Carbon offsets are important and can be effective but they are not sufficient because they don’t address the root of the problem that is the lack of clean transportation options (in the case of travel). Apart from the fact that carbon offsets do not always bring the intended benefits (for reasons ranging from corrupt markets to trees not growing as well as anticipated), they tend to reduce the incentives required for the drastic reduction in emissions needed to contain global warming and environmental degradation. The fundamental problem with carbon offsets in an industry like travel & tourism that provides goods that are “discretionary” by nature is the following: they convey the idea that “practically sacrifice-free” solutions (paying an offset). The only viable long-term solution is to travel less, i.e. to consume fewer flights.

My actions: my core business (the Monthly Barometer) emits almost 0 carbon by virtue of being a small digital boutique with very limited use of servers. The Summit of Minds is more carbon intensive because it brings participants from all over the world to different locations. Until now, we suggested to our participants that they offset their travel and potentially did so on their behalf. We now think this model is broken: moving forward we’ll organise hybrid Summits of Minds: bringing local participants to one location and inviting transcontinental participants to join us online.

Given that the current economic crisis was triggered by a public-health crisis, what changes can we expect to the travel industry that persist long into the future?
Concerns about COVID will soon mutate in concerns about the environment. Many T&T industry players hope that the situation will return to normal when the pandemic is over, but in my opinion this is wishful thinking. The implications of the necessity to be ‘sustainable’ will rapidly evolve from a vague commitment not to make a complete mess of travel destinations to the imperative of actually improving them. The global calls to “build back better” (the economy, our societies, industry) are amplifying, and the tourism industry, with a growing awareness of all the negative externalities it produces, will be subject to ever greater scrutiny. This is the reason why some industry leaders, investors and activists are now promoting the idea of “regenerative travel”, aware that a return to the status quo is impossible. At the core of regenerative travel is the simple idea of leaving the places we visit better than we found them. It therefore entails a set of measures as diverse as choosing quality over quantity, ensuring fair income distribution, paying attention to nature, culture, human health and local communities.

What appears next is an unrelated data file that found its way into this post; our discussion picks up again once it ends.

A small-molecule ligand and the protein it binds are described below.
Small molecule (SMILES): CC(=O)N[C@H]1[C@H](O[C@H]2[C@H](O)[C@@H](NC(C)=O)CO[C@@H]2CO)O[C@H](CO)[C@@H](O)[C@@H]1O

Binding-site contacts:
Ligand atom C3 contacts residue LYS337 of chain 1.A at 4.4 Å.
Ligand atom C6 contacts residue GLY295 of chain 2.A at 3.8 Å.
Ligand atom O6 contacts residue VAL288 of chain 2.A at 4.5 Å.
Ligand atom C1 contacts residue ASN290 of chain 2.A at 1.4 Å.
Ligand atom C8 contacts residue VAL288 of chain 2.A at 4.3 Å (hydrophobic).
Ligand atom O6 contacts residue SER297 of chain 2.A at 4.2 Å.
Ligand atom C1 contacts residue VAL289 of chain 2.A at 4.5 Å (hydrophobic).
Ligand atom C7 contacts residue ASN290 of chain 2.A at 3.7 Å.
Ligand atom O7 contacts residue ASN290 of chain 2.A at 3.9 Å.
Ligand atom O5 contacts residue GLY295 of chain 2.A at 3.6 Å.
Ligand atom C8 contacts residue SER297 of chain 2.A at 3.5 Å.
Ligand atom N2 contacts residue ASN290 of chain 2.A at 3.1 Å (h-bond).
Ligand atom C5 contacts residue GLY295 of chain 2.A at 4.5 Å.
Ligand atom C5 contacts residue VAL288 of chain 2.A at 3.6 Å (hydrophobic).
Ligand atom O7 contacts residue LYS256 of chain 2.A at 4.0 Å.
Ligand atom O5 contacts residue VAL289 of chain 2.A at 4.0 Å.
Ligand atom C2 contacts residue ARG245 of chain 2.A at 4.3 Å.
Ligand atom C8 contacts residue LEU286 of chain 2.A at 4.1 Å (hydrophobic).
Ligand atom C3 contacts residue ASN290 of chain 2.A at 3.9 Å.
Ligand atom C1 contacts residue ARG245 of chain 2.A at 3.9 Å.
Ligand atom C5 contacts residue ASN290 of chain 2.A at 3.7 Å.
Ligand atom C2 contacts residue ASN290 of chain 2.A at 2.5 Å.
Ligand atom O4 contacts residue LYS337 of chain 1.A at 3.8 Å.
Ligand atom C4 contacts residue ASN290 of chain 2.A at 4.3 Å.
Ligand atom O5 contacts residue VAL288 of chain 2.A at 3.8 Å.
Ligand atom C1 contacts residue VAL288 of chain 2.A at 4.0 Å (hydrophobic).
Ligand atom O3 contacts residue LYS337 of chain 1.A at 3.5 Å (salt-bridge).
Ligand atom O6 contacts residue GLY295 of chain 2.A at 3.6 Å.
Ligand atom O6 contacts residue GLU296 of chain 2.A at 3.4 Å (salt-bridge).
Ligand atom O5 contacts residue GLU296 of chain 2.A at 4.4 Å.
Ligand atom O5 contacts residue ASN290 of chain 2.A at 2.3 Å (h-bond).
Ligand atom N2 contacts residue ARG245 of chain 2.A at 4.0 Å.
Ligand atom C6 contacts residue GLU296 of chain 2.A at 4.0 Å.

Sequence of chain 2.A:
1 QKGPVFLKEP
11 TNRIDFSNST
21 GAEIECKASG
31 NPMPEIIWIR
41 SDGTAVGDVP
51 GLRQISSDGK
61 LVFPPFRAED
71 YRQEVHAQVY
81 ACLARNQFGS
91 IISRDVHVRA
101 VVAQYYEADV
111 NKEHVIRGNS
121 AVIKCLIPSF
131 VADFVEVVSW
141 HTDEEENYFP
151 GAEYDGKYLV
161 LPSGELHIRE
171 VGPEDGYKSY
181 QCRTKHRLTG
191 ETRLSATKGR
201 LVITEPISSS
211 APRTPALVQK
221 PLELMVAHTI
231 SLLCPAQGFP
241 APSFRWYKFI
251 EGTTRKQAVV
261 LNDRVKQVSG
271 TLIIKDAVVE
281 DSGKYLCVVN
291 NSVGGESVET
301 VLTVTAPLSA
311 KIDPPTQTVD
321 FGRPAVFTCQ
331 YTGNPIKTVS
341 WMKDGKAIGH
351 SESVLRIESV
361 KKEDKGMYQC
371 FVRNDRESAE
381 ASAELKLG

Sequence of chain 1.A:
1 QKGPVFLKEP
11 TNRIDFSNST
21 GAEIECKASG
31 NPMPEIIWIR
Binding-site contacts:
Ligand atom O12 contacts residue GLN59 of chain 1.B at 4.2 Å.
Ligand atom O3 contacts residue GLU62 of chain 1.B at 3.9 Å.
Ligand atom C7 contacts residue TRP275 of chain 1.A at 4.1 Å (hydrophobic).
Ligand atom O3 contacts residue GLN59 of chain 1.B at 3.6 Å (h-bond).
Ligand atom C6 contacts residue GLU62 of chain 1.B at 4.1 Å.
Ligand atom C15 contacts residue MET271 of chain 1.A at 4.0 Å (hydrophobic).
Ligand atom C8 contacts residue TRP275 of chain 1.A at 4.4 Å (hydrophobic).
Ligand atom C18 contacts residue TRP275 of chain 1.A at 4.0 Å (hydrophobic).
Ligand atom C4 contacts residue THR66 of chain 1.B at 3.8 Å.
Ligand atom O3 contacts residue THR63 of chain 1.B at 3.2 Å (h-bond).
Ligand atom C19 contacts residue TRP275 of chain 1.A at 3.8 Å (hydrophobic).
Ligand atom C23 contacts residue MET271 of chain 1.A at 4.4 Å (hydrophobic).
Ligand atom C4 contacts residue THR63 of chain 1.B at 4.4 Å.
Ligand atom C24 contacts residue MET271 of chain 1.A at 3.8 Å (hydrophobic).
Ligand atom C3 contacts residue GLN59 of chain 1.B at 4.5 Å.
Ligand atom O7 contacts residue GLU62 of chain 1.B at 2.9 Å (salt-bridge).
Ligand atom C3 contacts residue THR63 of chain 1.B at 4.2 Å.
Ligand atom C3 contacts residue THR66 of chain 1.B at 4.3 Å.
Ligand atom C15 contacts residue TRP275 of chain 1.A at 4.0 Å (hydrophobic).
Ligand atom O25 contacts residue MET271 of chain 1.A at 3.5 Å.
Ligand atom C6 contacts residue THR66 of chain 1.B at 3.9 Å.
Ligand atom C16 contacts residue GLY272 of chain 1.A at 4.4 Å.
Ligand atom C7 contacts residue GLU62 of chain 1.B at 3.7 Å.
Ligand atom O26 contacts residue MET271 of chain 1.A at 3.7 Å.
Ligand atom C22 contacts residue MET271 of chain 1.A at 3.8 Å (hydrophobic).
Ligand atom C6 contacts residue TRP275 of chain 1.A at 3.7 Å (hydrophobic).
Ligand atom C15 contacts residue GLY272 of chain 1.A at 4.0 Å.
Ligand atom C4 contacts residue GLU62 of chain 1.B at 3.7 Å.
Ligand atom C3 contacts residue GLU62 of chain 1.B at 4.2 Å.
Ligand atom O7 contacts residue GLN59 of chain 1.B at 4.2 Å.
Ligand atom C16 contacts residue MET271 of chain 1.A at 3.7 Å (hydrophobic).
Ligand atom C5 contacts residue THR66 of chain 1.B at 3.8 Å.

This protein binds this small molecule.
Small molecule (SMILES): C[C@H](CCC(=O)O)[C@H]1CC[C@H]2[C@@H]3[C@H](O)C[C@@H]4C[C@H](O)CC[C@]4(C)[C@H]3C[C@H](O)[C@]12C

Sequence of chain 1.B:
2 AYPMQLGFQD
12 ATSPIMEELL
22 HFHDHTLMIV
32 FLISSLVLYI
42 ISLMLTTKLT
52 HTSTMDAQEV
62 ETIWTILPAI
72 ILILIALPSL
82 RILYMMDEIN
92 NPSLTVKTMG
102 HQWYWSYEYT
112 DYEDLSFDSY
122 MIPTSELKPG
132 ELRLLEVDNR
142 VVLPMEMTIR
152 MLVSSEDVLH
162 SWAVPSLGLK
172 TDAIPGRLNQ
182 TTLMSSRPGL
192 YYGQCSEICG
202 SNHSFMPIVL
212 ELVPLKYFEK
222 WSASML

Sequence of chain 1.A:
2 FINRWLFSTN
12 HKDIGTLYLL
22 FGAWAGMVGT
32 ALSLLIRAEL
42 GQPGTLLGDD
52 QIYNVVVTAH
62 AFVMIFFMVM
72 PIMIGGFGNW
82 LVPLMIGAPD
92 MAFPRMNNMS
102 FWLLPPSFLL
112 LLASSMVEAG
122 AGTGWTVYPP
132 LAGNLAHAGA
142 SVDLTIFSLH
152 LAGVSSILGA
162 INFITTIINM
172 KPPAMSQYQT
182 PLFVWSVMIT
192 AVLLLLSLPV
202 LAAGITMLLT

How are you giving back to local communities and how are they benefitting from this?
The best and most obvious way to give back to your local community is to treat your employees fairly and equitably (by having for example a differential between the highest and lowest salaries that is reasonably low). The same goes for all the people you interact with on a regular basis: be respectful and treat them fairly and equitably.

In your travels, would you support hotels and tourism companies that are not committed to rigorous sustainability? How do we make them more accountable around sustainability?
No, I would not. The most efficient way to make such hotels and tourism companies more accountable is to apply economic pressure by not supporting them or paying for their services until they change their behaviour.

What 3 changes must happen NOW to get people to change attitudes and behaviour?
IT MUST BE NOW that we make the right consumption decisions, more respectful of Mother Nature, and that we resolutely invest in our natural assets.

Can we have wellness without sustainability (defined as wellbeing for our world)?
No we cannot. Wellbeing and sustainability are two facets of the same coin. As Klaus Schwab and I argue in COVID-19: The Great Reset, it is impossible to dissociate them. The reason is simple: our individual well -being and the wellbeing of our planet (which depends on how sustainable it is) are inseparable.